Time to Clean House at J-PAC?


Respectfully submitted by Lawrence E. Rafferty (rafflaw)-Weekend Contributor

As the son of a fallen Air Force pilot whose remains were never found, I am sensitive to the plight of family members of servicemen and women whose remains may be recoverable, but yet are still not identified.  There are multiple military and defense department agencies who are responsible for locating and identifying the remains of veterans from World War II, Korea and Vietnam and Cold War missions.

The purpose of this article is to examine the efforts of just one of those agencies.  The Joint Prisoners of War/Missing in Action Accounting Command, or J-PAC, is an example of an agency that is crucial to both locating and identifying remains, but because of bureaucratic constraints, outdated methods and the possible stubbornness of its scientific head, has produced very little results at a very expensive cost to the taxpayers.

“The Pentagon spends about $100 million a year to find men like Bud, following the ethos of “leave no man behind.” Yet it solves surprisingly few cases, hobbled by overlapping bureaucracy and a stubborn refusal to seize the full potential of modern forensic science. Last year, the military identified just 60 service members out of the about 83,000 Americans missing from World War II, Korea and Vietnam, around 45,000 of whom are considered recoverable.

At the center of the military’s effort is a little-known agency, the Joint Prisoners of War/Missing in Action Accounting Command, or J-PAC, and its longtime scientific director, Tom Holland. He alone assesses whether the evidence J-PAC has assembled is sufficient to identify a set of remains: A body goes home only if he signs off.

Over Holland’s 19-year tenure, J-PAC has stuck with an outdated approach that relies primarily on historical and medical records even as others in the field have turned to DNA to quickly and reliably make identifications.

Though finding missing service members can be difficult — some were lost deep in Europe’s forests, others in Southeast Asia’s jungles — Holland’s approach has stymied efforts to identify MIAs even when the military already knows where they are. More than 9,400 service members are buried as “unknowns” in American cemeteries around the world. Holland’s lab has rejected roughly nine out of every 10 requests to exhume such graves. “ ProPublica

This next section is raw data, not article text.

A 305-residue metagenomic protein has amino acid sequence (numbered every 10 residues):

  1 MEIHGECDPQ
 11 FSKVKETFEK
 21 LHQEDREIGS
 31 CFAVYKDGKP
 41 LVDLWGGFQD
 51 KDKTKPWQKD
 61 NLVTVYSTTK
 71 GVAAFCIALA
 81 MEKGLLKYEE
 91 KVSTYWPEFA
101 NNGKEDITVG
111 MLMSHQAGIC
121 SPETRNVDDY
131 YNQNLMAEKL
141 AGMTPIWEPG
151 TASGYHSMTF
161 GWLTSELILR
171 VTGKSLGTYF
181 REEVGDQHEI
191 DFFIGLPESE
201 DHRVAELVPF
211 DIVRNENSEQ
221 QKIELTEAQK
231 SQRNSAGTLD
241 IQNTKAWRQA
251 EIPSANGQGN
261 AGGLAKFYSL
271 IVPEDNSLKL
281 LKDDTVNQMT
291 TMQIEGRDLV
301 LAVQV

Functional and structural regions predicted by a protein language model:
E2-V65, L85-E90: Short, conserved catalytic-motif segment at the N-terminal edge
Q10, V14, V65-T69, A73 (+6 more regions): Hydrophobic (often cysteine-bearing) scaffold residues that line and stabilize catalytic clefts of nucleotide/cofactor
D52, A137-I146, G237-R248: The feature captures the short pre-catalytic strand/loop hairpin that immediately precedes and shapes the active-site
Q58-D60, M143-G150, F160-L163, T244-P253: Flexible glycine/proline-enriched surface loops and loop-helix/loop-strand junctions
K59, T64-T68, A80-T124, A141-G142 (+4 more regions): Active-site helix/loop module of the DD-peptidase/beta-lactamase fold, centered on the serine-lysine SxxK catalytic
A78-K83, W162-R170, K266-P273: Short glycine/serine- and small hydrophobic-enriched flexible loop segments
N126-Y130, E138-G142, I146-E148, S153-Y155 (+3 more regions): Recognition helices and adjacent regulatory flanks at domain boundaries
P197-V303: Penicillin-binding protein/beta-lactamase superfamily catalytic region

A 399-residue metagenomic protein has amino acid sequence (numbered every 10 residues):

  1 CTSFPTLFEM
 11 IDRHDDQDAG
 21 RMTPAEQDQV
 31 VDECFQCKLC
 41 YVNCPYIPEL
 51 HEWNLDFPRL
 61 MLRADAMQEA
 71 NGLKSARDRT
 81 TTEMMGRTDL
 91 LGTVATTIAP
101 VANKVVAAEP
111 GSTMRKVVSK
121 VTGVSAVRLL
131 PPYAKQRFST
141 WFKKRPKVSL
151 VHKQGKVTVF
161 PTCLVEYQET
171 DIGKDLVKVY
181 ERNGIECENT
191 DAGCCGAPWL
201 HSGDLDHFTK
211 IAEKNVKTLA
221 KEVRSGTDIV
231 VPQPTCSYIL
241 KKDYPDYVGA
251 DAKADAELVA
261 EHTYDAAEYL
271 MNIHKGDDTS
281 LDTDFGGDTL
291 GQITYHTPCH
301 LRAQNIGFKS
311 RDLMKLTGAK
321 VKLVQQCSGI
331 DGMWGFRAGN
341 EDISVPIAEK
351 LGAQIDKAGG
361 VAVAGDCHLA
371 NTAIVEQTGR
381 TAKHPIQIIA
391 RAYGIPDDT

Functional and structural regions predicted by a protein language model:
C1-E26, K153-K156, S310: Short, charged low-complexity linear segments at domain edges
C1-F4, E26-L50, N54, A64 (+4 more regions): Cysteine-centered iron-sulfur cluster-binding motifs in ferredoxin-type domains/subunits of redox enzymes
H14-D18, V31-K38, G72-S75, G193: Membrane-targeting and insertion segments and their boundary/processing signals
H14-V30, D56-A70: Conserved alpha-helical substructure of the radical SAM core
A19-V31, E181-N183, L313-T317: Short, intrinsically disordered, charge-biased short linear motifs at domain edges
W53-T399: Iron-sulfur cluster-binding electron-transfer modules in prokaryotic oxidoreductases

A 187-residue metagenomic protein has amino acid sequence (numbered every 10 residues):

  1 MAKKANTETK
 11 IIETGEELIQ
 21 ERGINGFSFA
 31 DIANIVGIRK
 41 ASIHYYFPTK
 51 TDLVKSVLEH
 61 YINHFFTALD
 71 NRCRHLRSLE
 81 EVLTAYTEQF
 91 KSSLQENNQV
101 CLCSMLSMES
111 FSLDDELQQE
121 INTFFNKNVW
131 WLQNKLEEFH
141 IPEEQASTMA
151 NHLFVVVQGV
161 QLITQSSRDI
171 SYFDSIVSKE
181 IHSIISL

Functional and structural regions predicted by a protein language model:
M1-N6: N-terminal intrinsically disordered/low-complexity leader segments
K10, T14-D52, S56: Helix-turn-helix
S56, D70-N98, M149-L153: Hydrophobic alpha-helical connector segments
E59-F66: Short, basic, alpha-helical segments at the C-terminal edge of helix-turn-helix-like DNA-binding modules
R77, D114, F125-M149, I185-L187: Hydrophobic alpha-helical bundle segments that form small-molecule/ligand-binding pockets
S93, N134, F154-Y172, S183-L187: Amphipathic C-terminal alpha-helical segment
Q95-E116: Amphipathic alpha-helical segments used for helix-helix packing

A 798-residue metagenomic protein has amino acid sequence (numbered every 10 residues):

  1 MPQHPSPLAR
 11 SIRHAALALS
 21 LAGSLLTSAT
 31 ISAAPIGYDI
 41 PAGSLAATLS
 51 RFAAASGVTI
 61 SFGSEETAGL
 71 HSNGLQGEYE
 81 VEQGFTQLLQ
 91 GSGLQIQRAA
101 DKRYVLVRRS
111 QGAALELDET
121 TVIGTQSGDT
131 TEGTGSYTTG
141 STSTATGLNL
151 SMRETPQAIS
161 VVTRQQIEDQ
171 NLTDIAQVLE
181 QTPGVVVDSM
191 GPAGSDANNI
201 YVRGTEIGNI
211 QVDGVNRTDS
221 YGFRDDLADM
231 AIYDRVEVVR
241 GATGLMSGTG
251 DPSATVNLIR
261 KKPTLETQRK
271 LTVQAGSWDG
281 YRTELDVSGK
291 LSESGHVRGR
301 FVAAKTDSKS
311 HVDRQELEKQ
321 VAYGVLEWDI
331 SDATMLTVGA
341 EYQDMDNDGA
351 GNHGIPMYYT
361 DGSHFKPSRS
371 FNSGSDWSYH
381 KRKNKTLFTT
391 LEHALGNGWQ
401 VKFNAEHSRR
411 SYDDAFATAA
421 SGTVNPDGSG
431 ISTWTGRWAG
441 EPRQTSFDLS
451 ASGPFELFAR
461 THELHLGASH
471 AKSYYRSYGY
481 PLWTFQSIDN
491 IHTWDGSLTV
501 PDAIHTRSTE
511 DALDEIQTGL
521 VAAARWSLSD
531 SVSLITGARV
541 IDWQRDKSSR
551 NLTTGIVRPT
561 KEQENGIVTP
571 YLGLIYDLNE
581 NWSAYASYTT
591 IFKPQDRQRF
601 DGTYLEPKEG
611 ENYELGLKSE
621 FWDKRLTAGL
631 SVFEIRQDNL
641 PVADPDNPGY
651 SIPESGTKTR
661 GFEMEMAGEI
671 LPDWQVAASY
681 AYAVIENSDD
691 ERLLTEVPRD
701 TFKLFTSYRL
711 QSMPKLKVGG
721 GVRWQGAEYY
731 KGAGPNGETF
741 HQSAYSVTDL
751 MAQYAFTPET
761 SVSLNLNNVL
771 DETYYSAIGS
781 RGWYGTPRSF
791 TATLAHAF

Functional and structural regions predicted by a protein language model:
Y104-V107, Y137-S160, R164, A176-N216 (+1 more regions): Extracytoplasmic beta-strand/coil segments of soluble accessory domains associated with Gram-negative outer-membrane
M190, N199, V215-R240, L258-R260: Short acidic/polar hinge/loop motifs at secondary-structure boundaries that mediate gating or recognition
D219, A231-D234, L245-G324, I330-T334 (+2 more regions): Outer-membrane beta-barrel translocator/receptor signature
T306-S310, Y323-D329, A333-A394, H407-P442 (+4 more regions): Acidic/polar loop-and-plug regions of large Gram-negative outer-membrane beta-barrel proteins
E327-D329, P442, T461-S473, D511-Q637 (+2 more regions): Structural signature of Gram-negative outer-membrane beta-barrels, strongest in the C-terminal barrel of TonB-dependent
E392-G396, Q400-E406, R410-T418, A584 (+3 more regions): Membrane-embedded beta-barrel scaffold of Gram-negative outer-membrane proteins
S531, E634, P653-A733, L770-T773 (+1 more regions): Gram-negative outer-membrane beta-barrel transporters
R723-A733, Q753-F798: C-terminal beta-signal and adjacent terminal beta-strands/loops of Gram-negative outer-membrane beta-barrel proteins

The aforementioned ProPublica article reviews the case of a WWII veteran, Arthur “Bud” Kelder,  whose cousin, John Eakin was able to determine the likely grave site location, but J-PAC has refused to exhume the remains.  The very same J-PAC that is inclined to use archival information instead of DNA, refused to accept the wealth of archival information that a relative of the fallen WWII hero had provided to J-PAC, and order an exhumation of a grave site that was known to the agency.

That requested exhumation could produce DNA to confirm the archival information.  The relative is currently in litigation in an attempt to force J-PAC to do their job.With the command failing to meet the standards required by Congress, it is surprising that any scientific director would still be on the job.  Generals have come and gone, but the scientific director is still entrenched and the Secretary of Defense, Chuck Hagel has ordered a review of the efforts to locate and identify remains.

“In recent years, J-PAC and the other agencies responsible for the MIA program have come under intensifying scrutiny. In 2010, when Congress added World War II to J-PAC’s mission, it mandated at least 200 identifications overall a year by 2015 — a benchmark the agency has already said it will not meet. The problems, including those of DNA, go beyond J-PAC. Last month, Secretary of Defense Chuck Hagel ordered a review of how the military manages the effort.” ProPublica

While agencies like J-PAC have a very difficult job and it is important that they get the job right, doing nothing does not equal progress.  Time is of the essence here for the WWII missing especially, since DNA sources are literally dying off.

When we had a memorial service for my Father on March 26th, 2012, my contact person at Dover Air Force base who had set up and made the arrangements for the service, collected DNA from me and my siblings.  This DNA may be critically important if remains are ever found.